When I interviewed creator, writer, and artist Mike Mignola at the 2009 Emerald City ComiCon, I had to smile and nod when he mentioned his side project, The Amazing Screw-On Head, because I knew next to nothing about it. Afterward, I decided to do some digging, and while I could not find reasonably priced, available copy, I did uncover a few interesting tidbits. In 2002, Mignola wrote and illustrated The Amazing Screw-On Head as a one-shot comic, and it went on to win the Eisner Award for Best Humor Publication. A few years later, Mignola developed the comic into a pilot for the SciFi (now, cringingly, "SyFy") Channel. (Unfortunately, it was not picked up for further episodes.) Not too shabby for a comic with a quirky title; if only I could read it.
Cut to this September, when Dark Horse Comics will release a special hardcover edition of The Amazing Screw-On Head and Other Curious Objects, including three never-before-published short stories and "The Magician and the Snake," another Eisner Award-winning tale, all written and drawn by Mignola.
The hardcover is a slim one--104 pages--and the titular story is only about a quarter of the page count, but it packs in the signature Mignola creepiness and humor as if it were all too aware of its abbreviated length. After finally devouring the contents, I'm at a loss at how to describe it without doing the absurdity a disservice. To begin with, President Lincoln unblinkingly calls upon "Screw-On Head," who, as his name suggests, is a detached head with a threaded neck that allows him to be twisted into various vessels/bodies to thwart evil. He is aided by Mister Groin, who, as his name does not suggest, is a well-dressed and soft-spoken partner of Head's. Together, they are assigned with stopping the nefarious plan of Emperor Zombie and a giant catfish-headed dragon. It's as crazy as it sounds. Coupled with the deadpan storytelling, the outlandish visuals (aided in no small part by colorist Dave Stewart) and off-kilter chain of events make this a sure-to-please read for fans of the goofier side of the Hellboy auteur.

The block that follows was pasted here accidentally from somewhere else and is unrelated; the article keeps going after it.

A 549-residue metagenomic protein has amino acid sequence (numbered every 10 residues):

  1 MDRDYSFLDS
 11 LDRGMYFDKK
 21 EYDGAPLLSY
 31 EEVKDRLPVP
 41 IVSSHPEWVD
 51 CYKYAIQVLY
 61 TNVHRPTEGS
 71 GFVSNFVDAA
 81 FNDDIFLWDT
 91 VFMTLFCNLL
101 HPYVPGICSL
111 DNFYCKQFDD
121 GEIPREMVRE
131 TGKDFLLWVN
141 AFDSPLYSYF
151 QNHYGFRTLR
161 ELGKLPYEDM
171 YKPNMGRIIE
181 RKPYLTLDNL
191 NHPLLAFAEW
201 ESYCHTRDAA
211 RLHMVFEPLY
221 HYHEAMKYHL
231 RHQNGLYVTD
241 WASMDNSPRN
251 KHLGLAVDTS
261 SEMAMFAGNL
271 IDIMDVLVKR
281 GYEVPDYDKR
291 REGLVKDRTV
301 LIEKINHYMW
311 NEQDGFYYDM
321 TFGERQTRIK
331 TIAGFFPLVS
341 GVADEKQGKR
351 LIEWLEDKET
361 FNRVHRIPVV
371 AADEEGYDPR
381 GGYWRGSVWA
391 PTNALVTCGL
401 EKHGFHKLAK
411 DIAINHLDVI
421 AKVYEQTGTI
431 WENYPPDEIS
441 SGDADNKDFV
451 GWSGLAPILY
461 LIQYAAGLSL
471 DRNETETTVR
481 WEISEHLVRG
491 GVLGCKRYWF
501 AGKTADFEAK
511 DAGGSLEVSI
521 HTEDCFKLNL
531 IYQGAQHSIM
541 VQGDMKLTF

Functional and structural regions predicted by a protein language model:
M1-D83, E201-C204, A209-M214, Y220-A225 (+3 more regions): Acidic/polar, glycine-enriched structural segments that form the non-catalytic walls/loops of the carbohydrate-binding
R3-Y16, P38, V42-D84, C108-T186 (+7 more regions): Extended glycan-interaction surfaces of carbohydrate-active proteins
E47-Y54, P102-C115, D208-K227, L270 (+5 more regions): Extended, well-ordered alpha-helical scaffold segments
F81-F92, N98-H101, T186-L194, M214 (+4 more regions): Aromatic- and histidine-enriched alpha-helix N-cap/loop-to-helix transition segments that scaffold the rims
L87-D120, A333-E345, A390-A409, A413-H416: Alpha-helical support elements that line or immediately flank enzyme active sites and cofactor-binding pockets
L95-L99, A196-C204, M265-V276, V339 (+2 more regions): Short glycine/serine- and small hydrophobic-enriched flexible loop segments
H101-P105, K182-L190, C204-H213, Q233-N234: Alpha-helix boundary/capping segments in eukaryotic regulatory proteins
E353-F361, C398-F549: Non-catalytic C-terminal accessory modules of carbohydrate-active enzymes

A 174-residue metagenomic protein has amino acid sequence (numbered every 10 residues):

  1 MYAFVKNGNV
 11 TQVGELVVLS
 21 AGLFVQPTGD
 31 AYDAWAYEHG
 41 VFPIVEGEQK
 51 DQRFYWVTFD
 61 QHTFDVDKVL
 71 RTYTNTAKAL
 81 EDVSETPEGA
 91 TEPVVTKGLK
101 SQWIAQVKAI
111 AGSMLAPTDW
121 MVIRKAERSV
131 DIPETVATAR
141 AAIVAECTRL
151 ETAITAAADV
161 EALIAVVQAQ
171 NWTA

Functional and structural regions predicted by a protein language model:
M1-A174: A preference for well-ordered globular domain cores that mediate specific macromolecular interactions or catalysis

"The Amazing Screw-On Head started out as an idea for a toy. It wasn't a serious idea, just a thought--a robot head, threaded like a light bulb, that you could screw into different robot bodies. I like that. I still want that toy"¦I created a comic that was pretty much just for me," writes Mignola in the supplemental section of the hardcover. He also reveals that two of the stories, "The Prisoner of Mars" and "The Witch and Her Soul," were written specifically for this collection. The short stories veer in tone from folktale to Sci-Fi hysteria, and if they feel a bit slight, it's only because it's so easy to want more when Mignola both writes and illustrates his work. New artwork from Mignola has been sparse the past few years, making this collection a must-read--and it's full of alien jellyfish, low-tech machines, vampire bats, and ominous statues.
In November, a new Hellboy collection, Masks and Monsters, arrives (this is the third Hellboy collection this year after The Wild Hunt andThe Crooked Man and Others), along withB.P.R.D. Vol. 14: King of Fear, which has the tough task of following Vol. 13, also released in 2010 and one of the better B.P.R.D. trades out there. While I'm at it, I might as well mention Witchfinder: In the Service of Angels, which centers around a very peripheral character from the usual books and is impossibly fun. As the Hellboy universe continues to sprawl and branch out, a book like The Amazing Screw-On Head serves as a palate cleanser. Think of it as a brief but welcome diversion for readers already steeped in the Hellboy mythos.
Now, where to find that pilot episode? Anyone have suggestions?